Why Facebook won’t buy Path

facebook path

Immediately following the announcement of Facebook’s purchase of Instagram, the “who’s next?” questions began to crop up. And that’s happening because the acquisition is seen as a sign of Facebook asserting itself as big, nearly public, business, and it’s not going to shy away from an expensive or attention-grabbing deal.

Naturally, the next contender to be acquired by Facebook is Path. Path and Facebook have an interesting relationship; the little social network that could originally launched as the anti-Facebook, limited your connections to 50 people, and focusing on privacy. It became a well-loved, yet small, community (partially thanks to its mobile-only status).

The Path 2.0 relaunch confirmed its place as a viable platform option – and yes, some of that was because of its incredibly beautiful new design. Sure, it bumped your friend list up to 150 and added some new integration, but the stunning user interface had us all saying this is what the Timeline should have been. 

But Path’s history isn’t the reason rumors Facebook is eyeing arose – it’s because, generally speaking, there are no more giants for the social network to topple. Facebook has turned its attention to mobile social platforms that are or could legitimately challenge them, and they are few and far between. There are plenty of niche apps like Viddy and Foodspotting, which will continue to do well, but aren’t attempting to compete with Facebook in the slightest.

Instagram – and Path for that matter – are different though, and Facebook knows it. The $1 billion acquisition means that Facebook is hell-bent on mobile, that’s where the future is, and if there will ever been a whiff of a Facebook killer, the company thinks it’s coming from a refined, beloved mobile app – not a Website.

So that’s where the rumor has come from. Here’s why it’s wrong. For starters, Facebook outright says it doesn’t want to play this game. “We don’t plan on doing many more of these, if any at all,” Mark Zuckerberg wrote, concerning the acquisition. Path would be exactly that. Also, the site has been recently tarnished by privacy concerns. While it’s doing its very best to appease users, it is a bit of blemish for an app that touts privacy as one of its biggest features. And while small social networks are an interesting trend, their longevity is anything but proven.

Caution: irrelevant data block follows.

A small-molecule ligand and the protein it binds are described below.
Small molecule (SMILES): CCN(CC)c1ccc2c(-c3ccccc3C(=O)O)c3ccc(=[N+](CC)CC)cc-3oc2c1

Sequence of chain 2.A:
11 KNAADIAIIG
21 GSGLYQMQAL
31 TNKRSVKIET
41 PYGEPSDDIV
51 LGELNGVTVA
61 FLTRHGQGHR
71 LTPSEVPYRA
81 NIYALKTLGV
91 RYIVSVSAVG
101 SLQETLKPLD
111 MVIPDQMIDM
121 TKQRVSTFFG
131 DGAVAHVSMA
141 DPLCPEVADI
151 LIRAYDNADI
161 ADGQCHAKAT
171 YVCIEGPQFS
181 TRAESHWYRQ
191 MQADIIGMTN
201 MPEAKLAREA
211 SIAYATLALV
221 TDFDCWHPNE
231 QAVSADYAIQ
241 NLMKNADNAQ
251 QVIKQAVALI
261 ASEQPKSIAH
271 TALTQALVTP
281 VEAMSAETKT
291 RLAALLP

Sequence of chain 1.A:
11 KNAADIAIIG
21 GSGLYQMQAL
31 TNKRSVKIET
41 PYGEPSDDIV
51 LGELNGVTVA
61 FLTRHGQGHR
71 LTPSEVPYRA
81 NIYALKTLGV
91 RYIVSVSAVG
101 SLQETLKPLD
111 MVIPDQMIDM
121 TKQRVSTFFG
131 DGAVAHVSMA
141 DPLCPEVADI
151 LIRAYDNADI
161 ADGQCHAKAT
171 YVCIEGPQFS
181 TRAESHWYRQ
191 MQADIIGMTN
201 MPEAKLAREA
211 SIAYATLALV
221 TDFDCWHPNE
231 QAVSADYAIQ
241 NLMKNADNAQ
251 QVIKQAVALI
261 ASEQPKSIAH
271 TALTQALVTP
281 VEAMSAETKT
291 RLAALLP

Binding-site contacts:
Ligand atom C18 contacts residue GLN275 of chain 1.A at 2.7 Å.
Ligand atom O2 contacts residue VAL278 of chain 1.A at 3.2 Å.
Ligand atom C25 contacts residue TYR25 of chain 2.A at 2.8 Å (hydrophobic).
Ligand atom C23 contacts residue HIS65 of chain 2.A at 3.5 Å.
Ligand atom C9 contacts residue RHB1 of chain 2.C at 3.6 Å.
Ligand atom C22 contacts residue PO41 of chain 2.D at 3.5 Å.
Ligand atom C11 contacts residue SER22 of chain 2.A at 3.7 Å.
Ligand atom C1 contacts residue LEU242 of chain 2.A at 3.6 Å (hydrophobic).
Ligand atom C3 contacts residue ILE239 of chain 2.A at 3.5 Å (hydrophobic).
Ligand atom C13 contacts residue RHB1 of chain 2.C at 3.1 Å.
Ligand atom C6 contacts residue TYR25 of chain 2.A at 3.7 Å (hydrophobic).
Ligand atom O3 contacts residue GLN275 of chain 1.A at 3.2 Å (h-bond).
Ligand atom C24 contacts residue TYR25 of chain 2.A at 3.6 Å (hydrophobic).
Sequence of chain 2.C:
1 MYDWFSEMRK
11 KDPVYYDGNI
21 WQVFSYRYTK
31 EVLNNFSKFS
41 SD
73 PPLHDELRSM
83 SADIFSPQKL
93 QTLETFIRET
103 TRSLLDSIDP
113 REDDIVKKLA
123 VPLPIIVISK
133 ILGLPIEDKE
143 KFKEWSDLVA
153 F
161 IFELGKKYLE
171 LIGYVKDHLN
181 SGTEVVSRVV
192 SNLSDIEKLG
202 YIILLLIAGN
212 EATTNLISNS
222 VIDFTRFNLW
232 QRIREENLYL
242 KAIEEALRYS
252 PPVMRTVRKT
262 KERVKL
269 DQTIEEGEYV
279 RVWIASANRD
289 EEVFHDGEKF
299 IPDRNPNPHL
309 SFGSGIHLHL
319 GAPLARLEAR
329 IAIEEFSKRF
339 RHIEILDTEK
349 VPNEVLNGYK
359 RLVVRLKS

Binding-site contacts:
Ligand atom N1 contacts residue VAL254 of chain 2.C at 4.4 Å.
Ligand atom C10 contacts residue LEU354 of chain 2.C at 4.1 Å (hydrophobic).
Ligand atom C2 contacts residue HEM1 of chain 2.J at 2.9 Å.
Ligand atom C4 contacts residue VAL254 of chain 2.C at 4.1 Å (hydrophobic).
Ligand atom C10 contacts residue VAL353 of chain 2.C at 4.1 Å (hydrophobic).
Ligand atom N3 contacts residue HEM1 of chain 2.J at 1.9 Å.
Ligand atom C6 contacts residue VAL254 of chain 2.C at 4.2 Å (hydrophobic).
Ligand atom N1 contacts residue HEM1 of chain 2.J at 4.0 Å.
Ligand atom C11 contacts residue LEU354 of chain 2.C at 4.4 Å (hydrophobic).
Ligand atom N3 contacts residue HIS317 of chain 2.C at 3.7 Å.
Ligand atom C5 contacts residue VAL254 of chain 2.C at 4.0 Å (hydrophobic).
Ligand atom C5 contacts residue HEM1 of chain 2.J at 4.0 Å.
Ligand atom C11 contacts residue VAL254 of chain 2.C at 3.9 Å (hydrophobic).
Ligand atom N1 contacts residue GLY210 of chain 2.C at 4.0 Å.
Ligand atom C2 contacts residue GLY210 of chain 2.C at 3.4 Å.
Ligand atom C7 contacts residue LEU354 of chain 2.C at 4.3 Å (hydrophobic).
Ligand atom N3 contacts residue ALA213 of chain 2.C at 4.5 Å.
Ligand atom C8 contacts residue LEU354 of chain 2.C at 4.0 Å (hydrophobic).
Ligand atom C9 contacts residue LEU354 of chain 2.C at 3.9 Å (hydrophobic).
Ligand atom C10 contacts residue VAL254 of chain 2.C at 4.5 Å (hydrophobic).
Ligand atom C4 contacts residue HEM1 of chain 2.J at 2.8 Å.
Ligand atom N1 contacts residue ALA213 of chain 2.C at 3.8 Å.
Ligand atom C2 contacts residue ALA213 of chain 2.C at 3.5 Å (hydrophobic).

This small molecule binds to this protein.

It would also be something of an acqui-hire. Facebook doesn’t need some technology or the user base that Path has, but it could use the team. However, that’s where CEO Dave Morin formerly worked, and part of the reason he left was because he wanted to create a social network that valued quality over quantity. He doesn’t seem likely to go back to Facebook.

Instagram had something Facebook needed and wanted pretty desperately: a passionate, viral mobile community, and photo-sharing. Really, Instagram did most of what Path is doing but better. If Facebook wants to perfect its grouping technology for Web or mobile, there are a variety of companies it could pocket: GroupMe or new app Everyme would seem like more suitable deals for Facebook to better clean up its listing feature.

But Instagram was special. It had all the right things at the right time that Facebook needed, and while mulling a Path purchase probably isn’t out of the question, don’t expect everyone’s favorite mini-social network to up and get bought anytime soon. 

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